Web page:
Road race legend Joey Dunlop was given a memorial garden and a leisure centre in his name, while Belfast Olympic gold medallist Mary Peters lived to see her legacy in the shape of the Mary Peters track.
So where does Alex Higgins fit in the list of Northern Ireland’s greatest sporting figures, and how would his fans like to see his genius honoured? Does such a controversial character even deserve a lasting public legacy?
With two world championship titles to his name, and many of today’s greatest players thanking him for transforming snooker, there’s no doubt The Hurricane is among our historical sporting elite.
As people file in to sign books of condolence due to be opened in Belfast City Hall today, local people are asking when, where and how the tragic genius will be remembered in the longer term.
Like Best, Higgins — with his history of headbutts, punching and shooting threats along with an insatiable appetite for the cigarettes and alcohol which ultimately caused his demise — was not perhaps the most squeaky-clean of role models.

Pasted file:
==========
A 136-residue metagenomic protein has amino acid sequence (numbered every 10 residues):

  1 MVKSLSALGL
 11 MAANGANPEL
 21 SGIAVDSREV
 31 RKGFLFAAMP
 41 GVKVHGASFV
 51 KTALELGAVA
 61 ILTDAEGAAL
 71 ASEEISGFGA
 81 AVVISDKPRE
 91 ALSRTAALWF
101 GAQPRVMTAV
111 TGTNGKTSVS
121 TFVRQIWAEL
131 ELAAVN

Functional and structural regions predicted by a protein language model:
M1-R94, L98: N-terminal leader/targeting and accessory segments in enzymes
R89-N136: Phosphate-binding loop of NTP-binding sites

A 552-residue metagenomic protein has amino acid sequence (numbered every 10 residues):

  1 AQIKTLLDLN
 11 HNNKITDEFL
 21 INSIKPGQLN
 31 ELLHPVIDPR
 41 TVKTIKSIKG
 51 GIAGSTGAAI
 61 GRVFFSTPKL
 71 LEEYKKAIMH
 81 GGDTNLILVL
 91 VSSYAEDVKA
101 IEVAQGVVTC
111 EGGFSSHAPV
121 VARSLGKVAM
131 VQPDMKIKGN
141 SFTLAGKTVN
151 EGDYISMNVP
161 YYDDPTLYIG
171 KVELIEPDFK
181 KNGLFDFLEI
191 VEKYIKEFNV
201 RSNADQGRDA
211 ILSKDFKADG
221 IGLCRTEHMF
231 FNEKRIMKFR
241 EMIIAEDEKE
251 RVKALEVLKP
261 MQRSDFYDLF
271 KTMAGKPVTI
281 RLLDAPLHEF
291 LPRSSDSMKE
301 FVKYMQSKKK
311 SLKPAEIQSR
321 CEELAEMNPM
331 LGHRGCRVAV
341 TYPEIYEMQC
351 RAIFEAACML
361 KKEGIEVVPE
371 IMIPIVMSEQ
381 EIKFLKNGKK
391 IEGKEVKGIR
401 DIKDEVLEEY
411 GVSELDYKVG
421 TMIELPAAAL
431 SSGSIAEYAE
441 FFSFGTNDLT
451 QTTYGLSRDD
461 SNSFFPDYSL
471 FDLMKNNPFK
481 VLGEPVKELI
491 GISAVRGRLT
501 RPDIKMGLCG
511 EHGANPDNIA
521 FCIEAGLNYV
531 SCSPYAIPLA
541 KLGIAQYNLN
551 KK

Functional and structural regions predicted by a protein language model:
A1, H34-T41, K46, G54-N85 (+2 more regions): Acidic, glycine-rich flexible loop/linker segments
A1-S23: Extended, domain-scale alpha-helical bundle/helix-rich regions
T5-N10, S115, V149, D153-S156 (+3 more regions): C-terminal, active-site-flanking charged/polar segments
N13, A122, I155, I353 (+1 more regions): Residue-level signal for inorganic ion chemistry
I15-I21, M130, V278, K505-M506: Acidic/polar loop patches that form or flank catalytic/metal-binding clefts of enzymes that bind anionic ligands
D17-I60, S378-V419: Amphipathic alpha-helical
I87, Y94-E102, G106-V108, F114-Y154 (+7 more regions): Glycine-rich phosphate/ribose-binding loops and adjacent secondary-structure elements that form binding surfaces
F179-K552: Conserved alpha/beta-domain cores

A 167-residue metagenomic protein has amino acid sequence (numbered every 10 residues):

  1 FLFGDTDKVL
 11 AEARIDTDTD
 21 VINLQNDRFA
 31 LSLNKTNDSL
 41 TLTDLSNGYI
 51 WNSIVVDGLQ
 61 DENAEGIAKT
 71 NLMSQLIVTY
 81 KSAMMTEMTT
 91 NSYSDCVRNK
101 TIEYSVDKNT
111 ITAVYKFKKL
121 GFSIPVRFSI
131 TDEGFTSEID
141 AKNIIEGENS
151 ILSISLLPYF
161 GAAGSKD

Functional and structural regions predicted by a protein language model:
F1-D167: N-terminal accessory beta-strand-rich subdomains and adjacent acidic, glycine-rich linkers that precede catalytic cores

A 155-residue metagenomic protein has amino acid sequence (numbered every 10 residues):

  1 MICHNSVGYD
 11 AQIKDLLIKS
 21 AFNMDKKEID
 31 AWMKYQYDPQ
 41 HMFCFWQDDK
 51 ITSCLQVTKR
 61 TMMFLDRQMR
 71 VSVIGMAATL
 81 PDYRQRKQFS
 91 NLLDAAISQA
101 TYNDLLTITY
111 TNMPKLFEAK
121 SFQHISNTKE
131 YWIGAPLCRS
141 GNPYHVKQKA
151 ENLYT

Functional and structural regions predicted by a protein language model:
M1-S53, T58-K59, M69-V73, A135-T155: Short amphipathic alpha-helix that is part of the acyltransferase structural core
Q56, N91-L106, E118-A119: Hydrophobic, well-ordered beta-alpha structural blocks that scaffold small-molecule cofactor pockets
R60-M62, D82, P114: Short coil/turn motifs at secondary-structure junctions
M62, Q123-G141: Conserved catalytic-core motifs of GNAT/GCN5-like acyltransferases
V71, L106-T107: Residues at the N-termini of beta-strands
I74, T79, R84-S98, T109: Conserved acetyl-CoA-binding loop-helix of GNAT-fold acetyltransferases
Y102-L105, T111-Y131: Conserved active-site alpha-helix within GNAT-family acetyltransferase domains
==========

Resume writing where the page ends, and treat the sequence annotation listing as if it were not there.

However, his short fuse and colourful past will not stop calls for some sort of memorial to mark his flamboyant life and untimely death at the age of just 61.
A snooker hall? A sculpture at the Crucible in Sheffield? His legacy in his native Sandy Row was sealed before his death through a mural adorning a wall near his former home. His sporting success and fiery temper were also famously the subject of a hit stage play ‘Hurricane’.
Belfast Ulster Unionist councillor Bob Stoker says that the people of Belfast should decide on the nature and location of a permanent tribute.
”It is something I would definitely call for and support. I will be bringing it up with and speaking to people about it at Belfast City Council on a number of levels,” he said.
“I know a lot of people from the Sandy Row area and further afield who would be in favour of a memorial like we have for our other sporting stars.
“We know the difficulties that were run into when working on a memorial for George Best, so it needs to be looked at carefully.
“Yes, Alex was a controversial character and there are some no doubt who would likely oppose a permanent memorial.
“However, the benefits he brought to snooker — bringing it out of dark clubs and back alleys and putting it onto the big screen, encouraging a generation of young people off the streets and into the sport, as well as the spotlight he helped shine on Belfast and Northern Ireland — far outweigh a number of minor indiscretions.
“I think the public should be allowed to decide on what form his memorial should take, whether naming something after him, a new building, a bursary, a sculpture or statue, whatever the people decide.”
Mr Stoker said that once Higgins’ funeral is over and his family has been consulted “his fans and followers should have the decision on how to best remember him and I have no doubt people will be full of suggestions”.